1. Britain’s Next blames warm weather for poor Christmas

Britain’s Next blames warm weather for poor Christmas

Britain's Next reported disappointing sales in the run-up to Christmas, with the normally reliable retailer blaming the unusually warm weather in November and December for a slowdown that could hit the wider sector.

By: | London | Published: January 5, 2016 5:14 PM

Britain’s Next reported disappointing sales in the run-up to Christmas, with the normally reliable retailer blaming the unusually warm weather in November and December for a slowdown that could hit the wider sector.

The firm said Next brand full price sales in the 60 days from Oct. 26 to Dec. 24 were up 0.4 percent, compared with company guidance for second half growth of 3.5-7.5 percent and third quarter growth of 6.0 percent.

Next, which trades from more than 500 shops in Britain and Ireland, about 200 mainly franchised stores overseas and its Directory catalogue and internet business, is the first major British retailer to report on festive sales.

Its poor performance augurs badly for rivals as it has been the strongest player in the sector for a decade. Peer Marks & Spencer is due to report on Thursday.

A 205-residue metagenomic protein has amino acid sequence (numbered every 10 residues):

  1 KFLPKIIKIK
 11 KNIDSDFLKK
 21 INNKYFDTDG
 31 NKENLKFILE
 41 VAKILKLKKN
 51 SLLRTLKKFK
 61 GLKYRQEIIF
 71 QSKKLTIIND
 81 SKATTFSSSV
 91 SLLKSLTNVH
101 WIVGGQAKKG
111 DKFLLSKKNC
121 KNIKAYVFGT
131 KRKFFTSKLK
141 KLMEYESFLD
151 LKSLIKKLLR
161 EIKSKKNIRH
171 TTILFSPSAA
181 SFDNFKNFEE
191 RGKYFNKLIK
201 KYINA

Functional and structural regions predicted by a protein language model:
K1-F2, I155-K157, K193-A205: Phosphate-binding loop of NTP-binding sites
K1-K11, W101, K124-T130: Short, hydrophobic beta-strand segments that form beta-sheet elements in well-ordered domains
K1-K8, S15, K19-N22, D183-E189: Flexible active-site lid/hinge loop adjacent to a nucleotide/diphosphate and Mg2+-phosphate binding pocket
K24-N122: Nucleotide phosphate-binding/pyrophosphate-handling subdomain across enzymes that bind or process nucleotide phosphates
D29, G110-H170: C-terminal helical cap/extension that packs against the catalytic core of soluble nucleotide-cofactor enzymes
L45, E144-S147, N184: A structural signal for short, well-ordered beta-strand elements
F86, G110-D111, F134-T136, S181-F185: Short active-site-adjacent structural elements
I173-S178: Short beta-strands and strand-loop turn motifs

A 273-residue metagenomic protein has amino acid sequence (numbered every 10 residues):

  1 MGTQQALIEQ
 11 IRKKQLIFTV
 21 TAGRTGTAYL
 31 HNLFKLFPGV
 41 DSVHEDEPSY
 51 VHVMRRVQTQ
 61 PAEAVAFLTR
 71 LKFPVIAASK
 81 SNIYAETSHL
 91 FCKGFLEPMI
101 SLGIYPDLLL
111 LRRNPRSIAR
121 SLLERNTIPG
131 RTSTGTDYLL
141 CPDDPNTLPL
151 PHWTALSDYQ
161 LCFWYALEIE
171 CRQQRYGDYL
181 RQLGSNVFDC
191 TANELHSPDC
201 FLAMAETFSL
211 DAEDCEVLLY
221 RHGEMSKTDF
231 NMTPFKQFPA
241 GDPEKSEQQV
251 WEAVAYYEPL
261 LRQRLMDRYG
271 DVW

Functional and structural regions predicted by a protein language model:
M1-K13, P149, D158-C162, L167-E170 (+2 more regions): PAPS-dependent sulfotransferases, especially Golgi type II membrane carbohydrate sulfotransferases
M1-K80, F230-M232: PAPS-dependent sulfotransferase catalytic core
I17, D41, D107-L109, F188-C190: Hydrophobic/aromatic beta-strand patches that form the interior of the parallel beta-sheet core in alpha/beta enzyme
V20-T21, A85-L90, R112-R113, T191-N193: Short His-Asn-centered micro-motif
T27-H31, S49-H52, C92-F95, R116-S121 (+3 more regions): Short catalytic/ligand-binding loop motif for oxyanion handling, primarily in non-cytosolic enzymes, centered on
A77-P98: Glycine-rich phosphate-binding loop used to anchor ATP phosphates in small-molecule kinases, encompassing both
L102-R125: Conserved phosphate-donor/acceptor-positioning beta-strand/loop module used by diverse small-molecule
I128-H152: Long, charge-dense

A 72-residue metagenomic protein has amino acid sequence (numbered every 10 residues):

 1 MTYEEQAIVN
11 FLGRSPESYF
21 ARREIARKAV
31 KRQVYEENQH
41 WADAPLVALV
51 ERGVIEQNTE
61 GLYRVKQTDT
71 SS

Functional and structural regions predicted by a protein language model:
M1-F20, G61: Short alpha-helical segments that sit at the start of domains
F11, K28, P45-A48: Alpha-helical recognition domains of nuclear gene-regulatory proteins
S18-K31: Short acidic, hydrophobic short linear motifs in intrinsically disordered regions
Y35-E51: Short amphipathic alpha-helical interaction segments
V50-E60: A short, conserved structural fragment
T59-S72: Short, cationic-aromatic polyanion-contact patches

Next produced a graphic showing the link between the warm weather and the weaker sales, but it also cited poor stock availability and increased online competition for the weak performance.

Next said that thanks to good control of margins, costs and stock, along with healthy clearance rates in its post-Christmas sale it expected to make a 2015-16 pretax profit of 817 million pounds ($1.20 billion), towards the lower end of guidance of 810-845 million pounds issued in October.

Shares in the firm are up 9.9 percent year-on-year but have fallen 9.4 percent over the last month on Christmas trading concerns. They closed Monday at 7,190 pence, valuing the business at 11.0 billion pounds.

Next is currently budgeting for full price sales growth in the 2016-2017 year of 1 percent to 6 percent, with profit growing in line with sales.

The firm, which has a well-established policy of returning surplus cash to shareholders through share buybacks or special dividends, also said on Tuesday it would pay another special dividend of 60 pence.

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